Theresa: First of all, think of the things you went through as a child, do they influence your writing today?
Betsy: Oh, they definitely do. You will find scenes from my childhood in my book. No I will not tell you which ones. You’ll just have to guess. But a lot of who I am comes through especially in my young adult writing.
Theresa: Do you have a favorite author that you liked to read when you were young, or a favorite book? And how did that author or book impact your own writing?
Betsy: Well, the first book I remember reading on my own was actually called Paddington the Bear.
My mother told me to go to bed and so I did, but the light shined in the hallway, right across the floor so I hung over the bed, put the book on the floor so the light could hit the book and I read Paddington the Bear. My mother caught me. She grounded me from that book.
Theresa: She grounded you from Paddington the Bear.
Betsy: I only had pages left to read—just a few pages. That had such an impact on me that I would sneak reading whenever I could, because my mother was not going to stop me from reading.
Theresa: I’m confused—why did she not want you to read Paddington?
Betsy: It wasn’t Paddington; it wasn’t the book. It was the fact that I was disobeying my mother. I should have been going to bed—not reading by the hallway light.
Theresa: That’s a very unique perspective. The worst thing you did in your life was getting grounded for reading.
Betsy: That was torture.
Theresa: Okay and I have another question for you.
Theresa: You’re a successful author now. I absolutely love your book Identity and you have an exciting book coming out.
Betsy: I do.
Theresa: Where do you see yourself this time next year?
Betsy: Next year this time, we’ll probably have a whole year of podcasts under our belt. I’ll be almost empty-nesting and I will probably have at least three books out. I can only see myself going up here as far as writing goes.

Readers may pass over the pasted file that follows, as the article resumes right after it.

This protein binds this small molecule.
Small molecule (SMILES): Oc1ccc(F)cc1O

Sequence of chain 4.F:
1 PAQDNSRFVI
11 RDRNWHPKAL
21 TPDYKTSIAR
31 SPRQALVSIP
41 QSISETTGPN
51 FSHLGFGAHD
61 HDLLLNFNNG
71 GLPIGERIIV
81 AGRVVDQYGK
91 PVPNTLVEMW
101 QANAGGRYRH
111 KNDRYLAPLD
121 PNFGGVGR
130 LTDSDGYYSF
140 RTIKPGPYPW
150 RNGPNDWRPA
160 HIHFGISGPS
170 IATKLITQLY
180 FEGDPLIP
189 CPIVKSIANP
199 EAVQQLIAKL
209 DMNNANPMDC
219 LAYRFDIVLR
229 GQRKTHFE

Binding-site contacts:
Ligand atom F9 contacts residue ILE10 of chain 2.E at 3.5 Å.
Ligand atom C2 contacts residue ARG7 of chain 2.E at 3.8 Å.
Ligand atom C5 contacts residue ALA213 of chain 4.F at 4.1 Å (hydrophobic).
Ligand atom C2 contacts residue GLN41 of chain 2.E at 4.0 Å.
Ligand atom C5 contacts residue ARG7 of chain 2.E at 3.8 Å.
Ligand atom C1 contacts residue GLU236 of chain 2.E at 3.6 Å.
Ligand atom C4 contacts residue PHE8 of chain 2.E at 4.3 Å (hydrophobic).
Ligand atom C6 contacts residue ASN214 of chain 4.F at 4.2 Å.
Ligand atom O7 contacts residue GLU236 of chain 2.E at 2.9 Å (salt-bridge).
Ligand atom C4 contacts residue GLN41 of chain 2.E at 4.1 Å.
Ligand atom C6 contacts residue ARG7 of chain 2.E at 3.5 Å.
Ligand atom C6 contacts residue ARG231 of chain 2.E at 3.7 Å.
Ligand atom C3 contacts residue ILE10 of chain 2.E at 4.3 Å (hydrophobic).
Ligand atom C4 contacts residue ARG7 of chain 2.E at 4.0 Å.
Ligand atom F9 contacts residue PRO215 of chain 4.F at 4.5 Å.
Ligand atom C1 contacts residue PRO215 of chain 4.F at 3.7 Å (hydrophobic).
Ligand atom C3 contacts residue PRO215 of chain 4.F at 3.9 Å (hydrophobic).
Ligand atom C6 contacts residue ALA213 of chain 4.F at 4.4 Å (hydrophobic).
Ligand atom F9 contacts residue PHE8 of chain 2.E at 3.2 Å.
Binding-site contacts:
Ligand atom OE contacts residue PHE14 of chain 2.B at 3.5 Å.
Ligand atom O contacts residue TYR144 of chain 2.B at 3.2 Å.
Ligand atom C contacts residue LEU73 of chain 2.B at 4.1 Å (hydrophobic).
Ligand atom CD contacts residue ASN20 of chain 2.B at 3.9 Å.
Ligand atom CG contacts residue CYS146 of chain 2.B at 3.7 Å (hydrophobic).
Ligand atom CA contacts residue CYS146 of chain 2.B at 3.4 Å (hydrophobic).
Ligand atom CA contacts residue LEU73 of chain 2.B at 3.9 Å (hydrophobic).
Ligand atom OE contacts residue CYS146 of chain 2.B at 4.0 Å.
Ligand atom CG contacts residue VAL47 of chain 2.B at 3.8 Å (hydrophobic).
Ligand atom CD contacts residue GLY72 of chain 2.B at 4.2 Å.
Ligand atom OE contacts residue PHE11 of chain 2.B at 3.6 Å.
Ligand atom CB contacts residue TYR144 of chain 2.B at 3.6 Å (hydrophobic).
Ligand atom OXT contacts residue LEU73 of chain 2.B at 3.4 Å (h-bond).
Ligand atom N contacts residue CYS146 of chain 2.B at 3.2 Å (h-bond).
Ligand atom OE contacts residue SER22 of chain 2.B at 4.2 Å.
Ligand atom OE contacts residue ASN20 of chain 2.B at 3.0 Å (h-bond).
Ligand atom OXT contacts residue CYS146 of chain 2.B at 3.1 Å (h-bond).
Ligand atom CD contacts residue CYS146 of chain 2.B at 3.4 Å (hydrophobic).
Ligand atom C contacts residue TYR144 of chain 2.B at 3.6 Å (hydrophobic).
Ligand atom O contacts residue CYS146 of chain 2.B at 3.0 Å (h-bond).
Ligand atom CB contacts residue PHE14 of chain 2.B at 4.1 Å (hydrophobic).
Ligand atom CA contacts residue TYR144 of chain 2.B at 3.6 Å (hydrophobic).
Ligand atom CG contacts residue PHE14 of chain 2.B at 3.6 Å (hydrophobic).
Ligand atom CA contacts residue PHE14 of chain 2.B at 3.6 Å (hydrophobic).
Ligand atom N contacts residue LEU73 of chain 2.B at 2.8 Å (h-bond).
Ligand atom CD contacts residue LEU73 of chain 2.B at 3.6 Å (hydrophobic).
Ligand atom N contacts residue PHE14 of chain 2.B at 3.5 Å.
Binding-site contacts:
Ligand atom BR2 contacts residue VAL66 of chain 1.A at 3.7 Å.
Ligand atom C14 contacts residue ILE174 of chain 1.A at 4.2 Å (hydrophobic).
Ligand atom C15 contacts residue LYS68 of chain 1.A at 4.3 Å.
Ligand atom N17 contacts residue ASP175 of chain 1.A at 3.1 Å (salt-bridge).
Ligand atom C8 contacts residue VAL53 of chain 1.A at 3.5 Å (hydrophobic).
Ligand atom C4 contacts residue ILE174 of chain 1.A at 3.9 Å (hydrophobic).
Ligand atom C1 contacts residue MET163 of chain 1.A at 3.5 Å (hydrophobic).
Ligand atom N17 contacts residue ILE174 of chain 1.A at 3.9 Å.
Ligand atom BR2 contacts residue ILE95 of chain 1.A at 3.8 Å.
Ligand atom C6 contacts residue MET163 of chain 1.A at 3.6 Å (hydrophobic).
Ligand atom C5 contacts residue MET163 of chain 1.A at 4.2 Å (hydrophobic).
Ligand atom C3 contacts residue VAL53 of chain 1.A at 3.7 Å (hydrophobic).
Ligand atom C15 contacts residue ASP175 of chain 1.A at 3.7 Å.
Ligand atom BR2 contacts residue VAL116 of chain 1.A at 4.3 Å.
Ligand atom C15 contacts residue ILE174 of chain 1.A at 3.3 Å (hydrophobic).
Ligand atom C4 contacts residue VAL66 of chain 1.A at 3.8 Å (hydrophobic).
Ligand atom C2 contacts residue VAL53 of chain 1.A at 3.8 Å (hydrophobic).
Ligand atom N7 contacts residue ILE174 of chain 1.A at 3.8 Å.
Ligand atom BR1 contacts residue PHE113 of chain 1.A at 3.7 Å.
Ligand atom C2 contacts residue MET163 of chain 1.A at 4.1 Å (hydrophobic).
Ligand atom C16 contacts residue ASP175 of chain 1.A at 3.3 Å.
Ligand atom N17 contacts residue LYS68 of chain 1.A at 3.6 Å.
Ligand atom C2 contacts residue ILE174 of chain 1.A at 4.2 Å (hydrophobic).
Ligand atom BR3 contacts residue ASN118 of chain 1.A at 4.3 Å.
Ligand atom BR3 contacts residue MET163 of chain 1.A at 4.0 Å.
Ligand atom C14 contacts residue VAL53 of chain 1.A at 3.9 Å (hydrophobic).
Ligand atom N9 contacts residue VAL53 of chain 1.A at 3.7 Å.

Theresa: And that’s what I see to, not just for you, because I know you so well, but for myself. And our hope is that we through our podcast can inspire and encourage people within the sound of our voices to do the very same thing, because Betsy and I have been on this incredible journey, and we started with just the desire to write. We’ve been going through this for so many years, and we just now both published within a month of each other, last summer.
Betsy: And this month we’re going to be launching our next books which going to me so much fun. She’s got a sequel to No Angel—
Theresa: Actually, it’s a prequel.
Betsy: Oh, prequel—sorry, a prequel to No Angel called From Heaven to Earth and if you loved No Angel, you will absolutely love, love, love From Heaven to Earth, my husband couldn’t put it down. It was great.
Theresa: Thank you.
Betsy: So, let’s give them our writing tip for the day. I think the most important thing I could tell any writer—beginning, experienced, published, unpublished If you want to be a writer, you have to set aside time, every single day to write, because you can’t wait for writing time to happen.
Theresa: That’s absolutely true. And so many people think that they’ve got to pick up that pen, or type away at that computer that it’s got to come out absolutely brilliant—no, no, no, no. The first thing you do is called a rough draft for a purpose. Just get the story out.
Betsy: And don’t worry if it’s not brilliant. Heaven knows—my first writing, my first draft—so not brilliant.
Theresa: But that’s not so bad. It’s okay—you have to start somewhere!
Betsy: It’s brilliant now, right?
Theresa: It sure is!
Betsy: Alright, if you’ve enjoyed today’s episode, or would like to suggest a topic for a future one, we would really love to hear from you.
Theresa: Yes, you can visit us at sweetpeasinawriterpodcast.blogspot.com
Betsy: I’m Betsy.
Theresa: And I’m Theresa.
Thanks for joining us!